Inheritance tax isn’t just for the very wealthy, and many families could be liable for inheritance tax without realising it. Our Wills, Trusts, Tax and Probate experts explain the rules about inheritance tax.
When you die, everything you owned at the time of your death is included as part of your estate. If you own your own home, you can leave it to your spouse or civil partner free of inheritance tax. If you leave your house to someone else (for example, a friend or relative) it will count towards the value of your estate. Homeowners need to be aware of this, and plan accordingly. Inheritance tax is payable on your estate – which is formed from the assets you owned at the date of your death. Your assets can include things like property, savings, investments and personal belongings.
Has the value of your home increased? If it has, you may be liable for inheritance tax without realising it because your house is worth more than it was when you purchased it. Think about your inheritance tax liability well in advance, and take proactive steps to protect yourself. Otherwise, you could end up paying more inheritance tax than you need to.
How does inheritance tax work?
Inheritance tax is usually a one-off tax payment, due from your estate after your death. Inheritance tax is potentially payable on all assets within your estate, unless your assets have the benefit of any relief such as business property or agricultural relief. Inheritance tax can also be due on gifts made during your lifetime.
The current basic inheritance tax threshold is £325,000 for an individual. If the value of your estate exceeds this amount, and does not have the benefit of any tax reliefs, inheritance tax will be payable at 40% on the amount that exceeds the £325,000 threshold. The threshold can be transferred to the estate of a surviving spouse; so a married couple or civil partners can benefit from a combined basic inheritance tax threshold of £650,000.
Inheritance tax update: the new residence nil rate band allowance
The residence nil rate band (RNRB), sometimes referred to as the ‘family home allowance’, was introduced in April 2017. Under certain conditions, the RNRB can provide relief from inheritance tax. So, it can help to reduce your inheritance tax bill.
For the 2017-2018 tax year, the RNRB is an additional threshold of £100,000 which may be added to the basic inheritance tax threshold if certain conditions are met.
The allowance will be phased in gradually between now and 2020 (when the maximum RNRB available to an individual will have increased to £175,000). By 2020 a married couple or civil partners could be able to leave combined assets worth up to £1million on their death free from inheritance tax. However, the RNRB allowance does not apply to everyone and many estates will still be liable for inheritance tax, regardless of the changes.
How does the residence nil rate band work?
The RNRB allowance is only available when the family home (or a share of it) passes on to a direct descendant following death. Direct descendants include children and grandchildren (including step children, fostered and adopted children).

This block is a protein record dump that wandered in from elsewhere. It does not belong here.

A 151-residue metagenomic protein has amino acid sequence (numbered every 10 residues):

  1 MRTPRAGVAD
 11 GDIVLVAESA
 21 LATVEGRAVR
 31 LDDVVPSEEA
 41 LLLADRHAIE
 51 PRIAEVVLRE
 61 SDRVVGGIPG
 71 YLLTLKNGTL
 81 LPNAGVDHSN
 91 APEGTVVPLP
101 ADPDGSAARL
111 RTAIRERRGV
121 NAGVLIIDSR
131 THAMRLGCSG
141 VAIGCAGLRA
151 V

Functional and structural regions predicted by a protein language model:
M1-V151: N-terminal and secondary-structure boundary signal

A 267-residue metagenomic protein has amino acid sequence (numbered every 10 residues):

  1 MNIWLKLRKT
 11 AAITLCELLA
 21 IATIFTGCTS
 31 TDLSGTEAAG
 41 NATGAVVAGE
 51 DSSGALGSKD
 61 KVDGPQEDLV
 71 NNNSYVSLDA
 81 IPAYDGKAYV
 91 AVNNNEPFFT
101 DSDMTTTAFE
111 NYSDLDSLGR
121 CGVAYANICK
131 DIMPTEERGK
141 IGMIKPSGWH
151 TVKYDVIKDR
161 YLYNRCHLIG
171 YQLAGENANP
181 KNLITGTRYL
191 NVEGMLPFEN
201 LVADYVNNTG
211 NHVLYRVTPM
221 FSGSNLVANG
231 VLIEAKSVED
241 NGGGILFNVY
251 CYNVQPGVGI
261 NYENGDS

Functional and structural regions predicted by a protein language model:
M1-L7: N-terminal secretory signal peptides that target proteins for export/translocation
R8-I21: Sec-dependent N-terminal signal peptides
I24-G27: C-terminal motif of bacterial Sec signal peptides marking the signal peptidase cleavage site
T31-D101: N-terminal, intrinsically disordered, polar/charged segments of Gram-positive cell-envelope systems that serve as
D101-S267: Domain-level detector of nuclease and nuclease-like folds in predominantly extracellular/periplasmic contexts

Only direct descendants can benefit from the RNRB. Therefore, if you leave your home to a sibling, niece, nephew or cousin, for example, the allowance will not be available.
The allowance can only be applied against one residential property per person. If there is no property within your estate then the allowance will not be available. There are some exceptions to this rule. For example, if you sold your property (on or after 8 July 2015) to fund care home fees or to downsize, your estate should still be able to benefit from the RNRB (again subject to certain conditions).
How the residence nil rate band could affect you
If your estate is worth over £2m, the RNRB will be reduced by £1 for every £2 of value over £2m. This means that in this tax year (2017-2018) estates that are worth in excess of £2,200,000 will not benefit from the RNRB.
The potential availability of the RNRB will have some very positive tax consequences for many families. However, the operation of the RNRB rules can be complex and expert advice is essential to ensure that your estate enjoys full benefit of the new allowance.
Although a married couple could have a combined family home allowance of £350,000 by 2020, with the average residential property in the UK now worth around £220,000, many family homes are likely to exceed the threshold. For those living in London and the South East, the new allowance could ease, but not eliminate, their potential inheritance tax burden.
How to minimise your inheritance tax bill
To minimise your liability for inheritance tax, make sure your will is up to date and tax efficient. In turn, this will help to maximise the amount that you are able to pass on to your loved ones on your death.
Every individual’s circumstances differ and therefore seeking professional guidance on inheritance tax matters is essential.
Call our specialist Wills, Trusts, Tax and Probate team on 0800 0131165 for clear, practical advice on any issue relating to inheritance tax.
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Chat to the Author, Letty Glaister
Partner - Wills, trusts, tax & probate, Royston officeMeet Letty